• Candidates file for election

    Tuesday was a busier day than usual at the County Clerk’s Office, as eight candidates hoping to take a seat on the Los Alamos School Board dropped in to fill out their election paperwork.
    According to state election laws, Dec. 16 was the only time residents interested in running for a seat on the board could formally declare their candidacy. In the upcoming Feb. 3 election in 2015, three districts will be up for election, districts 3, 4 and 5.
    Candidates filing for District 3 include NancyAnn “Nan” Holmes, the incumbent, Sheryl Nichols and William Hargraves.
    Candidates for District 4 include Andrea Susan Cunningham, Naishing Key and Michael Fassbender.
    Candidates for District 5 are Judy Bjarke-McKenzie, the incumbent and current president of the school board, as well as Jennifer Elizabeth McCumber.
    Holmes was appointed by the school board to fill out the rest of former school board David Foster’s term, who recently moved out of state. District 4 is the only district that does not have an incumbent running, as school board vice president Kevin Honnell opted not to run for another term.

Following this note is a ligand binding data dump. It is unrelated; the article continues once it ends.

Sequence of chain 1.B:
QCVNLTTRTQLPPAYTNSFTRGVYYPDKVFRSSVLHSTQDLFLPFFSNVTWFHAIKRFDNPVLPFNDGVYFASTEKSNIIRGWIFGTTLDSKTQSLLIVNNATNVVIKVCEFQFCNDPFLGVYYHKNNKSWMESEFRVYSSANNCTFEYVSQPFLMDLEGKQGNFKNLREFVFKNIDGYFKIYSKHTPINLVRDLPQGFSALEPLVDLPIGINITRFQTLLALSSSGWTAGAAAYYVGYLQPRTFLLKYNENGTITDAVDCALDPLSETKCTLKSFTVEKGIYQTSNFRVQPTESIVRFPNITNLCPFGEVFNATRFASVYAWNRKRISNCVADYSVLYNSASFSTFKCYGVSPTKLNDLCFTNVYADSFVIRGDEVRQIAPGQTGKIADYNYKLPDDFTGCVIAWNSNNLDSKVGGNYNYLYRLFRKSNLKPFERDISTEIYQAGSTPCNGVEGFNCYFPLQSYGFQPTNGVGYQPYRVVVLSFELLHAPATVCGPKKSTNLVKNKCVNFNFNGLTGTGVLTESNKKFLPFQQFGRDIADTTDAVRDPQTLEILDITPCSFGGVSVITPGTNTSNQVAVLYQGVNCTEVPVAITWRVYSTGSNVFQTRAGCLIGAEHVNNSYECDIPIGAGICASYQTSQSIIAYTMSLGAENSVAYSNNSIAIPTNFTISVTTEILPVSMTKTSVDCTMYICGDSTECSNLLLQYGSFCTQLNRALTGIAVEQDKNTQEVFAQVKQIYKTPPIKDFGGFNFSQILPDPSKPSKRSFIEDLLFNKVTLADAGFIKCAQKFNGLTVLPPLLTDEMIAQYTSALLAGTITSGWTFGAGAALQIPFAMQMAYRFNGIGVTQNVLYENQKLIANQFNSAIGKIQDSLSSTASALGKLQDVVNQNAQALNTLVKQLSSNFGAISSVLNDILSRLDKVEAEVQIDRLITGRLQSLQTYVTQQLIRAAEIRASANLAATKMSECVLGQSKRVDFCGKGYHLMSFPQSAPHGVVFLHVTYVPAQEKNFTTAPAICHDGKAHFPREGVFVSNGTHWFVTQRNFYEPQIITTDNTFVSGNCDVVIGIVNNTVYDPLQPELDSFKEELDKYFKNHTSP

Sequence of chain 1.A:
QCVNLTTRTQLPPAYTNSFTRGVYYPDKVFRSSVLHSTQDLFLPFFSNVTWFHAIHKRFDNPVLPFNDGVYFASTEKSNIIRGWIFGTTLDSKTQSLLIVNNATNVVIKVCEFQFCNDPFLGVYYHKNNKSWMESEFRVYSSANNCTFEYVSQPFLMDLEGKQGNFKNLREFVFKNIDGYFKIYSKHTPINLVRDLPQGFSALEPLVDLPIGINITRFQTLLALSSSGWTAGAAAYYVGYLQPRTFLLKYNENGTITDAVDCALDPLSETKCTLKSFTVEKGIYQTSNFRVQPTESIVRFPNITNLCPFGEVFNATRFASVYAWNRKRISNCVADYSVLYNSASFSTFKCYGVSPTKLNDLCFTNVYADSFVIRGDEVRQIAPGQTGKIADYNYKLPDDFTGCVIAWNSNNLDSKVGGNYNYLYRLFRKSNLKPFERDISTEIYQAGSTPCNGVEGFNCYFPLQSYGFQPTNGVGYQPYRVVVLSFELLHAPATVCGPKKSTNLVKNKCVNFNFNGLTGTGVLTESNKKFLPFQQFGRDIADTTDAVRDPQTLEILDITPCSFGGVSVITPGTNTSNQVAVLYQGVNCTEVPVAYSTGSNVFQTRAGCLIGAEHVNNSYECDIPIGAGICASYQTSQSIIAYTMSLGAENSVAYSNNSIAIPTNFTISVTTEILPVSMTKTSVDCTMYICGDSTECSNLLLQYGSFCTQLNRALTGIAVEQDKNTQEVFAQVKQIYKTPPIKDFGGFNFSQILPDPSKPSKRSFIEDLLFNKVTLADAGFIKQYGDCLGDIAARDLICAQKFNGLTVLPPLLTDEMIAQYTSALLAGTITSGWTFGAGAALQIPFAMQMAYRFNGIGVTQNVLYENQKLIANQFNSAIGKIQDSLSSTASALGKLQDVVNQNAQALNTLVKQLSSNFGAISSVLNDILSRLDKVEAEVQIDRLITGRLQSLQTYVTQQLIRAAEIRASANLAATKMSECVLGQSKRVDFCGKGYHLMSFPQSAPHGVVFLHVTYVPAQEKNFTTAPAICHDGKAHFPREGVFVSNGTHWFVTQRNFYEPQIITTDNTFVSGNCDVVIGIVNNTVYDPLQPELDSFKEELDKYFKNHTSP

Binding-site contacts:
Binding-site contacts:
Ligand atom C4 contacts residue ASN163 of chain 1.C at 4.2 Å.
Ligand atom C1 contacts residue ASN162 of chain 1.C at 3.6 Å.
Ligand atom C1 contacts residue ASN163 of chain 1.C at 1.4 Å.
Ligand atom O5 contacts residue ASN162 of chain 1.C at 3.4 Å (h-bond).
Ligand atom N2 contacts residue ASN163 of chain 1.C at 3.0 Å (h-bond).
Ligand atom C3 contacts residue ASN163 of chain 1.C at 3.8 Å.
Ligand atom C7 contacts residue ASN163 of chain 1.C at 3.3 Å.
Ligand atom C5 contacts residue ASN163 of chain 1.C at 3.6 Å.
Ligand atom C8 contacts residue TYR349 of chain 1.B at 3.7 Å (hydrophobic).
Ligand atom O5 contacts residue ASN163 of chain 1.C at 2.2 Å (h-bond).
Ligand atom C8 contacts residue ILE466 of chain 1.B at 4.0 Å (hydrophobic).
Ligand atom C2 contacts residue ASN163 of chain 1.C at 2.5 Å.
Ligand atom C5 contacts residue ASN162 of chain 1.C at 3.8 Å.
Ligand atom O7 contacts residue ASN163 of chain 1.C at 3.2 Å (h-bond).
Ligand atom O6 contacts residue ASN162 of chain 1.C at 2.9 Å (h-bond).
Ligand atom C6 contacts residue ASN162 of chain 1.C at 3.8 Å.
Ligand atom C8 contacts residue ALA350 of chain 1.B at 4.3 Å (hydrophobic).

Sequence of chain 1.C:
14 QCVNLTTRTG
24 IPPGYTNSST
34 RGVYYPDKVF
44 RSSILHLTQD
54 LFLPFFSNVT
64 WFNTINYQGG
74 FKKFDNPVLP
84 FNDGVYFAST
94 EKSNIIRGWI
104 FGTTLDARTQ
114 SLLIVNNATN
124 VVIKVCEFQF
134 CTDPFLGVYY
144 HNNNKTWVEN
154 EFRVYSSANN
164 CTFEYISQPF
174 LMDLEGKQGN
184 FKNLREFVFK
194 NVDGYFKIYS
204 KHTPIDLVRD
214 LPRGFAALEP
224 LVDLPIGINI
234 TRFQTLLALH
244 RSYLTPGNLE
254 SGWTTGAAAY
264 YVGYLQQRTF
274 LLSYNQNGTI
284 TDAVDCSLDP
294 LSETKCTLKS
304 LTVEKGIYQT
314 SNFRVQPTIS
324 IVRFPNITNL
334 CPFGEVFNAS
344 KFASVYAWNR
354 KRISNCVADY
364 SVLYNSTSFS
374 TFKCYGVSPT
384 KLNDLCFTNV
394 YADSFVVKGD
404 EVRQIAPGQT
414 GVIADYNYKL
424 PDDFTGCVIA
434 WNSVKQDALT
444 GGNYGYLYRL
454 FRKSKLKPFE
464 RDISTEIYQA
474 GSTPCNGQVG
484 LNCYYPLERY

• Superintendent: Kids should stay at school today

    This morning, Los Alamos Superintendent of Schools, Gene Schmidt, released the following statement for Los Alamos Public Schools parents:

    Currently road conditions are snow covered and slippery.  The bulk of the storm is expected to pass through by noon. Los Alamos County road crews are sanding and plowing the roads.
    If your children are already at school the safest place for students and staff are to remain in school. This will give the County time to clear the roads. At this time our plan is to release all schools at their normal Wednesday dismissal time. As always, parents may choose to pick up their children early.
    It is important to remember that any closure or early dismissal is coordinated with the Los Alamos National Laboratory and Los Alamos County.

    New information will be posted on LAMonitor.com as it becomes available.

  • Last portable is hauled off campus